ONE OF Swindon's Asian community leaders has said that the youths convicted of attacking Henry Webster were good boys who got caught up in a bad situation.

The families of most of the teenagers live in the Broadgreen area and attend the Jamia Mosque in Broad Street.

Azim Khan, chairman of the Thamesdown Islamic Association, which runs the mosque said he did not think race played a part in the attack, but blamed teenagers getting caught up in gang culture.

"All of the families come to the mosque," said Mr Khan.

"Their families are all devastated that they could get caught up in something like this. They are really upset and don't understand how this happened. Our job now as a community is to make sure it doesn't happen again.

"They're not bad kids whatsoever. Their families are normal families, they wouldn't harm anybody, they are working families.

"But at the end of the day kids are kids. I don't think this incident was about those children being Asian, I think it is about children in general not having respect for authorities.

"When you look at the papers you see stories about kids in gangs up and down the country.

"There isn't much for them to do. They get together and get into trouble.

"We always advise the children to be part of the community. Make a name for yourself by being hardworking and a benefit to the community. But there are always exceptions, one or two who get into trouble, but 99 per cent are good.

"Everyone now is making sure they keep an eye on their children and that they are not hanging around together outside school and sports clubs and things."

In court Wasif Khan said he had been scared to tell the truth because of pressure from the Asian community. He said he gave no comment in his police interview because Amjad Qazi's father was an imam at the mosque.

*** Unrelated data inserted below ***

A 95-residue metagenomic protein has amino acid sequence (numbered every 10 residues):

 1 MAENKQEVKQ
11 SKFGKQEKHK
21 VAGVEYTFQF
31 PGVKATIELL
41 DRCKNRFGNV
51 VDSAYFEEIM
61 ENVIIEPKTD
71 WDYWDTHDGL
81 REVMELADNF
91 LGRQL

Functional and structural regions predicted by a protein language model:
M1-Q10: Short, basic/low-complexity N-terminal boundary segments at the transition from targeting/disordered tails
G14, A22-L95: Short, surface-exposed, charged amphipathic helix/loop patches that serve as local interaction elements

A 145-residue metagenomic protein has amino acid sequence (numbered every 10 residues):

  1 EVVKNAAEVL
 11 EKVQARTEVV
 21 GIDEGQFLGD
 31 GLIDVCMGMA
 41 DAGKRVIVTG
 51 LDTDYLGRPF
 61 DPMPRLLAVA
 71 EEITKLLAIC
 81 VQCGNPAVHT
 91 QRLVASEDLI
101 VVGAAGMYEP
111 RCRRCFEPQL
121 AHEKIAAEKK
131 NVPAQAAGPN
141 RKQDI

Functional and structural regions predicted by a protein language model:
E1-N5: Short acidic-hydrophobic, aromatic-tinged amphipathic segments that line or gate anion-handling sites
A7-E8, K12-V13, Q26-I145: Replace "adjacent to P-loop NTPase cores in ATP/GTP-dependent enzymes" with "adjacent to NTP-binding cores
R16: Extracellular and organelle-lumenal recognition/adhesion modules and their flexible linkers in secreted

Mr Khan confirmed Qazi's father had been an imam until two years ago.

"I knew Amjad quite well," he said.

"He's a nice boy. I don't understand how he went along with what happened. These children had no intention to take these steps. He was just very unfortunate that they somehow got to go and do this.

"They all said they had not intention whatsoever to do this sort of thing. It was just bad luck that they got caught up in this unfortunate incident.

"What they have been saying to me is it is just an unfortunate situation they became a part of. It was just bad luck''.

Mr Khan said despite a large number of Asian youngsters being convicted of taking part in the attack it had not caused any racial tensions.

"I haven't heard anything that makes me think it is dividing the community.

"The trial is not really something people have been talking about.

"This was an argument between schoolboys that went wrong. Wrong to the extreme. But this wasn't about race.

"I believe in living in this country and by the laws of this country.

"If somebody does wrong then they should be dealt with by the courts and justice system.

"I don't think people will judge the Asian community by the outcome of this case.

"Swindon has a very good integrated community. You don't come across any racists.

"During the police operation they have been very good to keep the community with them to solve any problems.

"Just after the attack happened there was some talk about it being racially motivated, but I haven't seen any evidence of that and the police don't think it was.

"The BNP have had a few things to say about it, but everyone else seems to have realised it was just a very unfortunate incident these boys got caught up in."